Plus, more newsbytes of the week including a ransom for over a million dollars and a 33-year-old fraud king
Over the past few weeks, more than 130 million user records, allegedly collected from 14 company data breaches, have been put up for sale on numerous hacking forums. Bleeping Computer reported that the seller, a known data breach broker, claims all the stolen information comes from breaches that occurred in 2020. While the type of sensitive data varies within the records, all contain user names and hashed passwords. The seller informed Bleeping Computer that the databases range in costs from $100 to $1,100 each. Avast Security Evangelist Luis Corrons remarked, “Companies have to be especially cautious when managing users’ data, as regulations such as the GDPR can cost them millions if there is proof they did not take the necessary security measures to protect the information.”
As of yet, none of the 14 companies have confirmed that the breaches occurred. Four of the allegedly violated companies had suffered previous data breaches – HomeChef, Minted, Tokopedia, and Zoosk – but for the other ten, this would register as their first breach on record. Those companies are said to be DarkThrown, Efun, Fluke, Footters, JamesDelivery, KitchHike, KreditPlus, Playwings, Revelo, and Yotepresto. This eclectic mix of businesses include game sites, food delivery services, sports streaming, fashion, and loans. “Data breaches won’t stop happening,” said Corrons, “which is why users should never reuse passwords and always use 2FA where available to keep their online accounts safe.”
Google removes 25 credential-stealing apps
Once it confirmed that the alert from a cybersecurity firm was valid, Google removed 25 apps from the Google Play Store that hid Facebook credential-stealing malware. Collectively, the apps had been downloaded 2.34 million times, consisting of step counters, image editors, video editors, wallpaper apps, flashlight apps, file managers, and mobile games. ZDNet reported that the 25 apps were developed by the same threat actor, and that each contained malware that monitored when other apps on the device were opened. If the Facebook app was opened, the malware would place a phony overlay on the Facebook login page, sending off the credentials to its command and control center once the user entered them.
This week’s stat
The prison sentence a DDoS coder from Washington state received for “creating and operating multiple DDoS botnets made up of home routers and other networking and internet of things (IoT) devices.”
UCSF pays over $1 million in ransom
The Netwalker cybercriminal gang targeted the University of California at San Francisco with ransomware on June 1, demanding a $3 million ransom. A negotiator for the university communicated with the gang, imploring them to take down the cost in light of the university’s financial hardships as it’s been stretching resources to accommodate COVID-19 research. According to the BBC, negotiations went back and forth for a couple of days until an agreement was reached for $1.1 million. The FBI and Europol strongly advise against paying ransomware demands, arguing it encourages further attacks, but UCSF felt they had no choice. “The data that was encrypted is important to some of the academic work we pursue as a university serving the public good,” the school told the BBC in a statement.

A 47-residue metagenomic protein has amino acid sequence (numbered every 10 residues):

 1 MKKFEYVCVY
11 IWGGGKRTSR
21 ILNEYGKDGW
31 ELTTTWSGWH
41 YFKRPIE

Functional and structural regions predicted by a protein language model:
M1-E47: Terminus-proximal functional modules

DDoS attacks jump 540 percent in 2020
Security researchers reported that DDoS attacks are experiencing a tremendous surge in 2020, the first quarter of the year seeing 540 percent more DDoS attacks than the fourth quarter of 2019. “DDoS” stands for “Distributed Denial of Services” and basically jams up a website’s function by overwhelming it with incoming web traffic. Attackers hijack other users’ systems and weaponize them into a botnet to carry out these attacks. The researchers’ report warns of a new DDoS trend called “invisible killer” attacks, which are concentrated attacks that fly under the radar due to being smaller and quicker than most DDoS incidents. “It’s imperative that internet service providers take the initiative to address any suspicious traffic – irrespective of size or quantity – to ensure customers don’t experience outages from DDoS attacks,” commented one of the researchers. More on this story at betanews.
This week’s quote
“Android devices are a prime target due to the number of people who own them, and the operating system is open-source code, which allows cybercriminals to discover exploits for their malware attacks.” James McQuiggan, security awareness advocate at KnowBe4, on the FakeSpy Android Malware being spread through postal service apps.
Fraud king pleads guilty to stealing hundreds of millions
The Infraud Organization, whose slogan was “In Fraud We Trust,” ran an illicit cybercriminal operation that sold malware, stolen identities, and poached financial data until it was dismantled in 2018 when the U.S. Justice Department indicted 36 of the organization’s affiliates and arrested 13 of them, including Sergey Medvedev, a 33-year-old Russian. This week, in a Nevada federal court, Medvedev pleaded guilty to racketeering and being a leader of Infraud. The DoJ holds Infraud responsible for $568 million in losses, claiming the organization’s endeavored to become the internet’s top spot for “carding,” which is buying things with stolen credit card data. You can read the full indictment of Medvedev at Cyberscoop.
This week’s ‘must-read’ on The Avast Blog
Wondering about the implications of the newest data breach? Read about the BlueLeaks data breach on The Avast Blog.
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